WASHINGTON - Federal Reserve Board Chairman Alan Greenspan is set to testify about the state of the economy before the Senate Banking Committee on July 19.
Committee Chairman Phil Gramm said in a statement Thursday that the hearing was scheduled after lawmakers on the House and Senate Banking committees this week resolved a dispute over whether, and how often, to make the Fed chairman come to Capitol Hill to talk about monetary policy.
Mr. Greenspan and his successors are to testify once a year before Senate Banking and six months later before House Banking. However, the second committee may schedule a follow-up hearing if necessary. Both sides plan to push legislation amending the Federal Reserve Act accordingly.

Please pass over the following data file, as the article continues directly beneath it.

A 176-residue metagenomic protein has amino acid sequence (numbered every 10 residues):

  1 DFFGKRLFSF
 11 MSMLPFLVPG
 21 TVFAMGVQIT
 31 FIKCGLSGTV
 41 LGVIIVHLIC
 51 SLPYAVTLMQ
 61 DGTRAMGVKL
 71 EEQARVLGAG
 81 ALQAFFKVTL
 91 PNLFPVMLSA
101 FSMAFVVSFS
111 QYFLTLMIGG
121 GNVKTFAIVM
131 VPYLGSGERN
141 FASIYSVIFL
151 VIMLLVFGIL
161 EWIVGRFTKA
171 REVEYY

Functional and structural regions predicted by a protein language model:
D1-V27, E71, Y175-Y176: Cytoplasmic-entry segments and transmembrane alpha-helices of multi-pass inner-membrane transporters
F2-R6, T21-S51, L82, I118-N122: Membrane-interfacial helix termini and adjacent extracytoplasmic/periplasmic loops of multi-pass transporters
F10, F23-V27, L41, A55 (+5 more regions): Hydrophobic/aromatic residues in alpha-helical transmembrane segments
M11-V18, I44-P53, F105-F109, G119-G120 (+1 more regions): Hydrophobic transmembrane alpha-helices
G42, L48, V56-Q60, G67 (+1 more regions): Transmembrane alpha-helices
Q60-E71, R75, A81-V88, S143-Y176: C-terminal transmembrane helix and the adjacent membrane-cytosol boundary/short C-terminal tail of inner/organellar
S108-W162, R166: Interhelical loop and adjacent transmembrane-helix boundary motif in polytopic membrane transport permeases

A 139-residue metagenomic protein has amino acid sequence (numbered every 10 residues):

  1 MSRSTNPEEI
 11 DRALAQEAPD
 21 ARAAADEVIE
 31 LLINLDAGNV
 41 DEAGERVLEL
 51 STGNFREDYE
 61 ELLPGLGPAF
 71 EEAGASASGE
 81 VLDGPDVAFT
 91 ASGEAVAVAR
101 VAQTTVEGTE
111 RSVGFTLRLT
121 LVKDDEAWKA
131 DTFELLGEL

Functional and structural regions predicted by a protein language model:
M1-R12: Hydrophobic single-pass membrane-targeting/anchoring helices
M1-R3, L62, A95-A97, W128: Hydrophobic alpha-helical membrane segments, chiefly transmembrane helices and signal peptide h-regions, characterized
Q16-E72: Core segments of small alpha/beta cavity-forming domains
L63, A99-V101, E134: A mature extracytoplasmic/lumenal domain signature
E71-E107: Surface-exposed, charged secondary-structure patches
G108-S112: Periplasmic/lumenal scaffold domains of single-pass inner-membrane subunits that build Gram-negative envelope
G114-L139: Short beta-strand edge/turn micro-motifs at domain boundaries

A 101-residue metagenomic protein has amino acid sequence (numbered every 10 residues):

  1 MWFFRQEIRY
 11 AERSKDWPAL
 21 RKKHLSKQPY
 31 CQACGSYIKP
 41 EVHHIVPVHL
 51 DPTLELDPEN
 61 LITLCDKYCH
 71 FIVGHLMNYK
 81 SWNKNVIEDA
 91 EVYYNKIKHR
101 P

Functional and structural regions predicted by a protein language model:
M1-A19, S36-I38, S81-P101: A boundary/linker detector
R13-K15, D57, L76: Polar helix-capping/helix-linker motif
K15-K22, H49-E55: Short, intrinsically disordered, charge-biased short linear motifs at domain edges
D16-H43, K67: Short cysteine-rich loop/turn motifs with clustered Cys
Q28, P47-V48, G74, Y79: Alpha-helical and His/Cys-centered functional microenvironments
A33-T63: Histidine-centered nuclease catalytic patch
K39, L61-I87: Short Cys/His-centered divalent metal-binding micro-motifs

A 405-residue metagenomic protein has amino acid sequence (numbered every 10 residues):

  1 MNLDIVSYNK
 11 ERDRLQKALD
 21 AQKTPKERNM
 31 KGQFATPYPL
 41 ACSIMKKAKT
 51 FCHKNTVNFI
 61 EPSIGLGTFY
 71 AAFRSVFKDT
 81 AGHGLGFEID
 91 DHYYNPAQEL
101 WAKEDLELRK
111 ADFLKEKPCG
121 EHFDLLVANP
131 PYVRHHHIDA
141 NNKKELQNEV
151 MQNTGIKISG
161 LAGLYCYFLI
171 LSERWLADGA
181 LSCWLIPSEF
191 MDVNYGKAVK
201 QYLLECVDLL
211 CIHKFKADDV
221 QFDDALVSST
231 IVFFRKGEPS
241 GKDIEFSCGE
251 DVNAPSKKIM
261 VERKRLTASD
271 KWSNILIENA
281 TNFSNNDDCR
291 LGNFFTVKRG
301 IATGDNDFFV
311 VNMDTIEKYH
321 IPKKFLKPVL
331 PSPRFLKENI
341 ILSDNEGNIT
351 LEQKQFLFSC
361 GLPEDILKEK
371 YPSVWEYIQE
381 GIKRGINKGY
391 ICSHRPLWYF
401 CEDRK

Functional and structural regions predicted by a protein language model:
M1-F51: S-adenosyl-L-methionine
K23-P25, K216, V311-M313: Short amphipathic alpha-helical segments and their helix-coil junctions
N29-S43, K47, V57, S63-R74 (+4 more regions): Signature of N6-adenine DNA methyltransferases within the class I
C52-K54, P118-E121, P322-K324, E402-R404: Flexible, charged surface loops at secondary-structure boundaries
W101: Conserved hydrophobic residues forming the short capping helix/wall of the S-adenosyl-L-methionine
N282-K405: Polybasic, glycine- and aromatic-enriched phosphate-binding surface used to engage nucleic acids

The 1978 Humphrey-Hawkins law, which required the Fed to report to each of the two panels twice yearly, expired in December, but Congress extended the requirement for six months in its catchall budget bill last fall. House Banking Chairman Jim Leach supports the compromise but favors having the Fed chairman appear twice annually before his committee, his spokesman said. Rep. Leach plans to invite Mr. Greenspan to testify in July after his Senate Banking appearance.